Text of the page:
Hatrack River
Home | About Orson Scott Card | News & Reviews | OSC Library | Forums | Contact | Links
Research Area | Writing Lessons | Writers Workshops | OSC at SVU | Calendar | Store
E-mail this page
Hatrack River Writers Workshop Post New Topic  Post A Reply
my profile login | register | search | faq | forum home

  next oldest topic   next newest topic
» Hatrack River Writers Workshop » Forums » Fragments and Feedback for Short Works » help with formatting

   
Author Topic: help with formatting
Christine
Member
Member # 1646

 - posted      Profile for Christine   Email Christine         Edit/Delete Post   Reply With Quote 
My novel begins with the following poem:

“No matter what you do, nor how hard you try, the signs will come. We don’t always know when, we don’t always know why, but futures can’t be changed by you or I.”

Right now, I have it formatted just like you see it, in quotes and just all shoved together. This is leading to a lot of comments that the grammar is poor (it should be you or me). I think these comments would go away if I actually have a properly formatted poem. The trouble is, I'm not a poet (and I know it....sorry, had to, take 5 points of damage). The truth is, I don't normally even like poetry. (No offense to your poets out there. I actually have a lot of respect for poets and their art, but just because I can appreciate it doesn't mean I like it or understand it.) Anyway. How would you format this as a poem?


Posts: 3567 | Registered: May 2003  | Report this post to a Moderator
ChrisOwens
Member
Member # 1955

 - posted      Profile for ChrisOwens   Email ChrisOwens         Edit/Delete Post   Reply With Quote 
I'm not a poet, and have a hard time reading it, and unless a good reader puts the intended emphasis aloud, I don't often 'get it'.

That said I break it like this:

No matter what you do,
nor how hard you try,
the signs will come.
We don’t always know when,
we don’t always know why,
but futures can’t be changed
by you or I.

Then I would center it and put it in italics.


Posts: 1275 | Registered: Mar 2004  | Report this post to a Moderator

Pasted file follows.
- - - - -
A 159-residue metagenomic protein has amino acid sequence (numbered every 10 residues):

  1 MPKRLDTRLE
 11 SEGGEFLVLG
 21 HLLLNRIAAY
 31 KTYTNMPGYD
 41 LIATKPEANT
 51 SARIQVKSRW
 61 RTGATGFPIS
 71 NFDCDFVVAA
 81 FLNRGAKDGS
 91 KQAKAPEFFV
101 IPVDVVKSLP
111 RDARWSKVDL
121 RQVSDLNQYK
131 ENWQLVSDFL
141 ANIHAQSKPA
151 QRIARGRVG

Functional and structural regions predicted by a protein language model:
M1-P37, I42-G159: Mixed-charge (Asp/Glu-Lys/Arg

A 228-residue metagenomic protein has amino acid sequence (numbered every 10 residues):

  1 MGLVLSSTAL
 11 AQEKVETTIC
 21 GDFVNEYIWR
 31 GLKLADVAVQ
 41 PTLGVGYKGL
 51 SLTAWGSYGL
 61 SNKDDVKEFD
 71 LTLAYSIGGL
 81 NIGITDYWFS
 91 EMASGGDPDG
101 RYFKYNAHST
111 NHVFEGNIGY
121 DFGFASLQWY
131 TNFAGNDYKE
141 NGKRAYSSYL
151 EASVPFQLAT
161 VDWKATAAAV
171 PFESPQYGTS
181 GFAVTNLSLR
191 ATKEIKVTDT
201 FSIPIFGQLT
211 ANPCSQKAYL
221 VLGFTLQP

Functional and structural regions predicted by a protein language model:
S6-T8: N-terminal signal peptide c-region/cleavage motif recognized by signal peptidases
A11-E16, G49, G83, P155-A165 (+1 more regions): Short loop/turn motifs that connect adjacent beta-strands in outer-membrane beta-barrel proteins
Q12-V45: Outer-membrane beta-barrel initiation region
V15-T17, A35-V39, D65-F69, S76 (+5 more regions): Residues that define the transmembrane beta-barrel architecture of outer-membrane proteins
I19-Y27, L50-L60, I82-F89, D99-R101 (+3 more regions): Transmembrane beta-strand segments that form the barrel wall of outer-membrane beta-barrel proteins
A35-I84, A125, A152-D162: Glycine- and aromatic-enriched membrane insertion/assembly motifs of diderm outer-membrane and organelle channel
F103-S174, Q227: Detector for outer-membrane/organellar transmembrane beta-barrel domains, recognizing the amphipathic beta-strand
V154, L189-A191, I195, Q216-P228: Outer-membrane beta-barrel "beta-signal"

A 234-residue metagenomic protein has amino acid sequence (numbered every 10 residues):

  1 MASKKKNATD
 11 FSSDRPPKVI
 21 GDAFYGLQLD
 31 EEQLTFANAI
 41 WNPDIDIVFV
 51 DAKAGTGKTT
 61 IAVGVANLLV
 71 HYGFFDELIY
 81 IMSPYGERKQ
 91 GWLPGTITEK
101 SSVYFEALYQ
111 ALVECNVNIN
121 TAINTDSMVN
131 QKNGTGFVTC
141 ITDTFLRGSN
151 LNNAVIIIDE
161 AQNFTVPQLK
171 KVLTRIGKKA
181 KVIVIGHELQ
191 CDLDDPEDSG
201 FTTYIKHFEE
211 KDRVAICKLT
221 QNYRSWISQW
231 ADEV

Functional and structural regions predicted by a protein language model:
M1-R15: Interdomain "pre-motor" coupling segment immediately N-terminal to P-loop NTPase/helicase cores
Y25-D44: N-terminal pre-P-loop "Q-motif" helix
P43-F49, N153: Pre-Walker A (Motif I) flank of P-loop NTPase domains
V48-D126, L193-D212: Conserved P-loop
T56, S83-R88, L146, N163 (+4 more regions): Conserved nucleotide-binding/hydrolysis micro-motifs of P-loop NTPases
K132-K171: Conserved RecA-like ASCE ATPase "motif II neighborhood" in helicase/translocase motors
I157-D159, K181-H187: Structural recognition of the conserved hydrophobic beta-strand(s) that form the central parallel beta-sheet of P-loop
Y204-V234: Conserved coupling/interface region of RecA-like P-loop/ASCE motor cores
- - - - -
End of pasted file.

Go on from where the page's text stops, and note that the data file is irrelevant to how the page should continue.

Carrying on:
Magic Beans
Member
Member # 2183

 - posted      Profile for Magic Beans   Email Magic Beans         Edit/Delete Post   Reply With Quote 
Poetry should always be quoted with its original line breaks intact. To prevent them from becoming paragraph breaks in MS Word, use Shift+Enter.

Most quoted poetry that I recall seeing in books at chapter or story mastheads, etc., is formatted in italic rather than uses quotes. Most manuscript submission guidelines specify that italic text should be formatted as underlined.

Perhaps, since it's already someone else's work, a bit of poetry to set the mood or lead into a chapter should not count against your first thirteen lines. Such things are always in the middle to upper portion of the page, and the chapter or story still has around thirteen lines on its first page.

I am not the forum moderator, of course, so don't take my word for it.


Posts: 284 | Registered: Sep 2004  | Report this post to a Moderator
Robyn_Hood
Member
Member # 2083

 - posted      Profile for Robyn_Hood   Email Robyn_Hood         Edit/Delete Post   Reply With Quote 
I agree mostly with what ChrisOwens suggested, however, I would add a space between the two stanzas.

I'm a bit curious though, is this a quoted poem, or is it one you wrote to go with your story?


Posts: 1473 | Registered: Jul 2004  | Report this post to a Moderator
Christine
Member
Member # 1646

 - posted      Profile for Christine   Email Christine         Edit/Delete Post   Reply With Quote 
You misunderstand....

This is actually MY poetry. I wrote it. I'm just not sure how it should look...although I think Chris might have gotten it. (Please let me know if you feel otherwise.)

The qyuotes are there because in my fictional schema a long-dead character wrote it....but I wrote it.


Posts: 3567 | Registered: May 2003  | Report this post to a Moderator
Robyn_Hood
Member
Member # 2083

 - posted      Profile for Robyn_Hood   Email Robyn_Hood         Edit/Delete Post   Reply With Quote 
Poetry is a very personal type of writing, and so I am hesitant about making any suggestions. However, while the second stanza flows quite nicely, the meter feels a bit off in the first stanza. When I first read it with your 13-lines, I was thrown off a bit and had to re-read it a few times to find the right poetic lilt.

No matter what you do, 6 syllables
nor how hard you try, 5 syllables
the signs will come. 4 syllables

We don’t always know when, 6 syllables